Kirsten Gardner: Each school or agency partner has their own way of promoting the trip to the students but yes, the outings are viewed as being pretty fun and teachers report hearing students talk about them for weeks afterwards. Most of the schools do promote the ICO trips as a privilege that should be earned—particularly for participation in some of the highly desirable overnight camping trips or snow tubing outings. Sometimes this participation is based on academics and sometimes there is a service element to being allowed to participate. In most cases the agency contact (teacher) who works most closely with that school’s ICO team has the final say in participation and students are occasionally prevented from coming with us due to behaviors or disciplinary action in school. But it is a fine line because sometimes those are the individuals that need or benefit from this type of experience the most.
Kars4Kids: What are some of the skills children learn on the ICO field trips? How many times is a student from one of the schools you serve, likely to take part in an ICO event?
Kirsten Gardner: Some students go on every single fieldtrip, and start in 3rd grade at a school like Baily Gatzert and then continue on to a Middle School like Washington which has a ICO trips for 6-8th graders. We teach all students about Leave No Trace and how to generally respect the environment and enjoy our time in nature responsibly. Specific trips teach skills like mountain biking, kayaking or canoeing, tide pooling and basic marine biology, bird-watching and identification, and snow-shoeing. On overnight trips students are taught how to assemble their own tents and must work together in teams to do so. They also help with meal preparation and cleanup on the longer trips. We try to turn situations where we hear a lot of ‘I can’t’ into opportunities for the students to teach and help each other with a specific task, like putting on snow shoes.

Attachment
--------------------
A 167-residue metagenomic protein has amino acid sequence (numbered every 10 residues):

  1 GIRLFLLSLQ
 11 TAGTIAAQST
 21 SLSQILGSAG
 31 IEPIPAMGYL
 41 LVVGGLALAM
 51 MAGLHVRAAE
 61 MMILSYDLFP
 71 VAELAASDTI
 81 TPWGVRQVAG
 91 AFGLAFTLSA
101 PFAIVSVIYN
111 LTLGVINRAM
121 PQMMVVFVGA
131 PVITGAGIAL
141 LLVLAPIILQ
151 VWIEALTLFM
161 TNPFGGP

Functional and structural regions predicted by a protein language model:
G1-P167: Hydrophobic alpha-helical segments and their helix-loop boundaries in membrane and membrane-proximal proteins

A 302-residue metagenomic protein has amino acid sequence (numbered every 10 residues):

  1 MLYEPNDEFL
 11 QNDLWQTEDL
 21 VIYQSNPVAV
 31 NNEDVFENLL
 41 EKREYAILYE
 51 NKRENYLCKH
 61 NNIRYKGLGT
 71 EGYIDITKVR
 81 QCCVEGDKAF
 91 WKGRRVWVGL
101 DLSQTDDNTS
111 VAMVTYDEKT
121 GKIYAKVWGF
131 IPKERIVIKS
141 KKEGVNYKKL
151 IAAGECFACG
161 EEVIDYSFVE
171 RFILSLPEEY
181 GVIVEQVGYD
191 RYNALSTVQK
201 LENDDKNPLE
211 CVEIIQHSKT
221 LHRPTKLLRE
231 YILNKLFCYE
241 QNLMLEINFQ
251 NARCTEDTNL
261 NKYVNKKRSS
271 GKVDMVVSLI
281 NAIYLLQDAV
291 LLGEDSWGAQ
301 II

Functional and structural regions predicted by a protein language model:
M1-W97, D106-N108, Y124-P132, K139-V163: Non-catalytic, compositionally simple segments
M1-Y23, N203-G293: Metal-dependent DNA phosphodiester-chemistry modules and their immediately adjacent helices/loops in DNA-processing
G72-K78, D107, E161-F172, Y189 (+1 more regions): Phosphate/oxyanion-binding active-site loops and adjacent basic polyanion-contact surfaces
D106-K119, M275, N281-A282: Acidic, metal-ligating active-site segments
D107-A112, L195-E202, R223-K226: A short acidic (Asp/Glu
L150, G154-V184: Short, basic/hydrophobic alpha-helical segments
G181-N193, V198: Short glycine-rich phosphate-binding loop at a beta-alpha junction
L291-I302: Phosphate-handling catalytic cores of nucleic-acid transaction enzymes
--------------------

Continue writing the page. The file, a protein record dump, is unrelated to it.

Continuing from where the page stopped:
Kars4Kids: One of the schools you serve, Tukwila Elementary School, has a diverse student population with a total of 20 languages other than English. Do most of the children speak English? If not, how do you manage to communicate with the children, especially if you’re working with a multinational group with more than one native tongue?
Most students attending our trips speak some English if they aren’t fully fluent though occasionally we’ll have a new student from a refugee family who is still learning. Oftentimes these students will sign up for the trip with peers—sometimes relatives, who can translate for them. We play ice breaker and name games at the beginning of each trip and I usually try to play a game in the van while driving where we see how many different languages we can say a certain word in—hello, peace, thank you, etc. It helps us learn more about each other while also celebrating how diverse our student populations are.
Additionally, many of our leaders are bilingual. Off the top of my head I know we have volunteers leaders who speak Spanish, Arabic, French, Mandarin, Vietnamese and Amharic.
Kars4Kids: Are Seattle ICO trips one-day affairs, or are some of them longer?
Kirsten Gardner: Most are held on Saturdays but each school team does one or sometimes two (if they have the budget for it) overnight trips per year that involve camping or backpacking.
Kars4Kids: What makes you know that you’re having a positive impact on Seattle youth? Can you describe a satisfying moment with one of the children from a Seattle ICO field trip?
Kirsten Gardner: There are a lot of awesome moments on these trips. Just giving kids the opportunity to play outside is immensely satisfying when you know that they don’t regularly have recess or gym class or any opportunity to move and be freely active. But my favorite moment was on the drive home from an overnight trip to Mt. Saint Helen’s three years ago.
We had an awesome weekend—hiked three miles on Saturday and played capture the flag for hours in this great big field surrounded by woods. Then on Sunday we took the students spelunking in the Ape Caves which are a series of lava tubes on the south side of the mountain. We opted for the 5-mile cave that involved scrambling over boulder piles and up a rope-assisted climb up an 8-foot lava flow, all while being in the dark and traveling by the light of our headlamps. It was challenging! And the return hike to the car was about 2 miles so we had a 7-mile day which is a lot for 6th and 7th graders.